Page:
Lata, like many restaurant owners across the U.S., is considering how to make his dining rooms safe for customers and employees, while conscious that he needs to spend funding the Paycheck Protection Program before his eight weeks are up.

“Maybe in a perfect world, without this economic pressure that we’ve been given, this eight-week timeline to use this money to keep our restaurants afloat, we probably wouldn’t be opening this soon, but we feel like anyone that would be at risk won’t be here,” Lata said. —Amelia Lucas

12:12 pm: Six Flags to open drive-thru safari at New Jersey’s Great Adventure park

Six Flags will reopen the safari area of its Great Adventure park in Jackson, New Jersey to allow visitors to drive through the park and see its more than1,200 exotic animals.

A new executive order from New Jersey Gov. Phil Murphy has permitted companies to operate drive-thru events so long as they continue to implement proper social distancing guidelines. 

Six Flags has not announced a specific opening date, but once it does, guests will be required to purchase tickets for the safari online before arriving at the park. The company is looking to prevent overcrowding and will not sell tickets at the gate.

The Great Adventure water park and the theme park will remain closed. —Sarah Whitten

11:56 am: New cases in Europe continue to trend lower, while US cases appear to be stabilizing

10:59 am: Amazon rivals thrive during the pandemic as shipping delays level the playing field

As Amazon has been forced to loosen its two-day shipping promises in the face of unprecedented demand, smaller e-commerce businesses are taking on some of the overflow.

From grocery delivery services to retail, online merchants are seeing an explosion of growth they hope will translate into new loyal customers. Retailers like Best Buy and Target have reported domestic online sales growth well over 200% during stay-at-home orders across the country. With more workers setting up home offices, Overstock.com said it experienced 100% growth in its office furniture sales.

Bookshop.org, an online marketplace created to help independent booksellers set up internet storefronts, has blossomed to 175,000 customers already after launching in beta at the end of January. CEO Andy Hunter said prior to the launch, prospective investors often told him the business was doomed to be crushed by Amazon, but the pandemic has helped drive more business to the site than he’d expected by Christmas.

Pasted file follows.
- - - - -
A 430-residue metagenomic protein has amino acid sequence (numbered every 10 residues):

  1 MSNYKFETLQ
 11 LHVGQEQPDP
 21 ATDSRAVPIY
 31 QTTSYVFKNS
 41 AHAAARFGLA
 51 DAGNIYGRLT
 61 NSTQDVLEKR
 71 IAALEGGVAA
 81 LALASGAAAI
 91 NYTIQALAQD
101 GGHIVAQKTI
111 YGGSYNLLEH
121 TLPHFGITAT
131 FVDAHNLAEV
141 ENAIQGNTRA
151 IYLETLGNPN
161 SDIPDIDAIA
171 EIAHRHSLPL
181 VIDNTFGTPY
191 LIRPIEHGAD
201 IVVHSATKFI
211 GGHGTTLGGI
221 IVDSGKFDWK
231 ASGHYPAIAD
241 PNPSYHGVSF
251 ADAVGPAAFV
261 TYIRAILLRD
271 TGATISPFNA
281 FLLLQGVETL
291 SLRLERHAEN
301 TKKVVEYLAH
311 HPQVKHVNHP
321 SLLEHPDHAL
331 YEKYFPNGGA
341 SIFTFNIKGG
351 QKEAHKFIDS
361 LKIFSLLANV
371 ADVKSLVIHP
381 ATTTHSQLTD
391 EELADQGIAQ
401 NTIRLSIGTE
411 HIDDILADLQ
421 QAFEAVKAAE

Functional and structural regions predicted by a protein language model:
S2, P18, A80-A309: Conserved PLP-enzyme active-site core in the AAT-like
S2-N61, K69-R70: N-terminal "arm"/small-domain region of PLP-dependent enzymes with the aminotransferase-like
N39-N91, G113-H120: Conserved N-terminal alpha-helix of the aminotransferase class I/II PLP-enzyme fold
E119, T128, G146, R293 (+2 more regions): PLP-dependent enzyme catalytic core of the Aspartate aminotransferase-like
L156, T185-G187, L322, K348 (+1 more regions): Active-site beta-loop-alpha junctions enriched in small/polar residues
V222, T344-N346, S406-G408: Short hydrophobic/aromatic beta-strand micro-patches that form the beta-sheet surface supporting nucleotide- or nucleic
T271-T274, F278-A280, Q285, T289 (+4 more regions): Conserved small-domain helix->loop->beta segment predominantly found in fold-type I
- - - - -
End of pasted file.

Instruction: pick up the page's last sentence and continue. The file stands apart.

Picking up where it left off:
But the level playing field may not last for long as there are already some signs that Amazon is gaining the capacity to ramp up its services again. The company already had a huge lead on its e-commerce peers, with eMarketer estimating it will hold 38.7% of domestic e-commerce retail sales this year with Walmart, the runner-up, owning 5.3% of the market. —Lauren Feiner

10:52 am: Coronavirus whistleblower Rick Bright testifies as Trump criticizes him

Dr. Richard Bright, former director of the Biomedical Advanced Research and Development Authority, testifies before the House Energy and Commerce Subcommittee on Health on May 14, 2020, in Washington, DC.

Shawn Thew | POOL | AFP | Getty Images

Rick Bright, who has filed a whistleblower complaint, is testifying before the House Committee on Energy and Commerce, Subcommittee on Health about the circumstances of his unwilling transfer. 

Bright claimed he was removed as director of the Biomedical Advanced Research and Development Authority after resisting efforts to increase access to an anti-malarial drug promoted by President Donald Trump as a treatment for Covid-19. —Terri Cullen

10:45 am: New York City reports 100 cases of coronavirus inflammatory syndrome

New York City Mayor Bill de Blasio said that health officials have confirmed 100 cases of the pediatric multisystem inflammatory syndrome (PMIS), up from 82 cases reported. PMIS is a potentially fatal illness mostly seen in children and young adults that doctors suspect is being caused by Covid-19 infections.

Of the 100 cases, 55 have tested positive for Covid-19 or have the antibodies against the disease, suggesting they previously had the coronavirus and recovered, de Blasio said. The city has reported one fatality from PMIS.

City health officials don’t know what makes kids more susceptible to the disease, how long it takes to manifest or their likelihood of developing it, the mayor added. The disease is treatable, however, if diagnosed early. “This is a deep concern and we’re going to throw everything we got at it,” de Blasio said. —Noah Higgins-Dunn